Wildy logo
(020) 7242 5778
enquiries@wildy.com

Wildy’s Book News

Book News cover photo

Vol 21 No 10 Oct/Nov 2016

Book of the Month

Cover of Criminal Injuries Compensation Claims

Criminal Injuries Compensation Claims

Price: £99.95

Pupillage & Student Offers

Special Discounts for Pupils, Newly Called & Students

Read More ...


Secondhand & Out of Print

Browse Secondhand Online

Read More...


Indigenous Rights and United Nations Standards: Self-Determination, Culture and Land


ISBN13: 9780521835749
ISBN: 0521835747
Published: December 2006
Publisher: Cambridge University Press
Country of Publication: UK
Format: Hardback
Price: £84.99
Paperback edition , ISBN13 9780521172899



Usually despatched in 1 to 3 weeks.

The debate on indigenous rights has revealed some serious difficulties for current international law, posed mainly by different understandings of important concepts. This book explores the extent to which indigenous claims, as recorded in the United Nations fora, can be accommodated by current international law. By doing so, it also highlights how the indigenous debate has stretched the contours and ultimately evolved international human rights standards.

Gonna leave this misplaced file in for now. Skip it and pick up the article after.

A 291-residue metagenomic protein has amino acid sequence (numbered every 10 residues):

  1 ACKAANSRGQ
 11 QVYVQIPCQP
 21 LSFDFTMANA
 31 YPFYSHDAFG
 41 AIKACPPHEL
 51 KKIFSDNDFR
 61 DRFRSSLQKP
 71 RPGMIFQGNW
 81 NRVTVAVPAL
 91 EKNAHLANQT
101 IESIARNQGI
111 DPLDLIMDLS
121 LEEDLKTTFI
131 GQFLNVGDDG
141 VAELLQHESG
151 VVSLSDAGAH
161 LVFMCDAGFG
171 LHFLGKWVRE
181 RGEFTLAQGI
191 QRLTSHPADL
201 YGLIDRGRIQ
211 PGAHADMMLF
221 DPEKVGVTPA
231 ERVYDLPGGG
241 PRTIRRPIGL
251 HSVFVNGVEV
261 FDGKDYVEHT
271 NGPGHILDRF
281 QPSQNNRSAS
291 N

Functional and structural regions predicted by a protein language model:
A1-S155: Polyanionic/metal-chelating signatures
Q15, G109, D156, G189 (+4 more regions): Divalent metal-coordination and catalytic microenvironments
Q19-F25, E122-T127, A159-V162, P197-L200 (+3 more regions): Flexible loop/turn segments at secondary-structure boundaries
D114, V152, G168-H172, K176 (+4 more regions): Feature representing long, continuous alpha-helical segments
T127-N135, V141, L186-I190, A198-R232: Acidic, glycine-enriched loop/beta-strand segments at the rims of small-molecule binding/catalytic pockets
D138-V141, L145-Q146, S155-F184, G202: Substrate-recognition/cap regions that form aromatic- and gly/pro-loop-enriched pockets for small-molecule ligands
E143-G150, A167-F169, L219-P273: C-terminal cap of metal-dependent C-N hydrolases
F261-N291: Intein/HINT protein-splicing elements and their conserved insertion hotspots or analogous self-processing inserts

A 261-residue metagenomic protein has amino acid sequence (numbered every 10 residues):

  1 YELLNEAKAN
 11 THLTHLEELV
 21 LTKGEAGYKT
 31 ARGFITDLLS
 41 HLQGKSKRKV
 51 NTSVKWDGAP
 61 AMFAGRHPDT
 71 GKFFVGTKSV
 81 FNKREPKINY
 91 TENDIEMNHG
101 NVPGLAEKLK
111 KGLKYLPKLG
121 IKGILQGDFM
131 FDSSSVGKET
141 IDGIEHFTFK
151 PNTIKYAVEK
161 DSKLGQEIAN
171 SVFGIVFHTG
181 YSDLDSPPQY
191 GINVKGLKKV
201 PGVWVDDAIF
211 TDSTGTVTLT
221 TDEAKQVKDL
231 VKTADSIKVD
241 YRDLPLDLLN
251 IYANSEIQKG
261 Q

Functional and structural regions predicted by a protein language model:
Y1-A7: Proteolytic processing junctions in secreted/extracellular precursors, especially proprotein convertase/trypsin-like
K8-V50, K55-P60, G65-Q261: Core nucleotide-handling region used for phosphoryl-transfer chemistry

The book first reflects on the international law responses to the theoretical arguments on cultural membership. After a comprehensive analysis of the existing instruments on indigenous rights, the discussion turns to self-determination. Different views are assessed and a fresh perspective on the right to self-determination is outlined. Ultimately, the author refuses to shy away from difficult questions and challenging issues and offers a comprehensive discussion of indigenous rights and their contribution to international law.

  • Offers a comprehensive analysis of a very topical issue from the international law
  • Uses United National statements and materials that are not widely circulated
  • Offers a rare use of state practice from all over the world, rather than a few countries, to back up indigenous land claims

Subjects:
Human Rights and Civil Liberties
Contents:
Introduction; 1. Recognition of cultural membership; 2. United Nations instruments on indigenous peoples; 3. Emerging law: the United Nations draft declaration on indigenous peoples; 4. Do indigenous peoples have the right to self-determination?; 5. Indigenous cultural rights; 6. Indigenous land rights; Conclusions.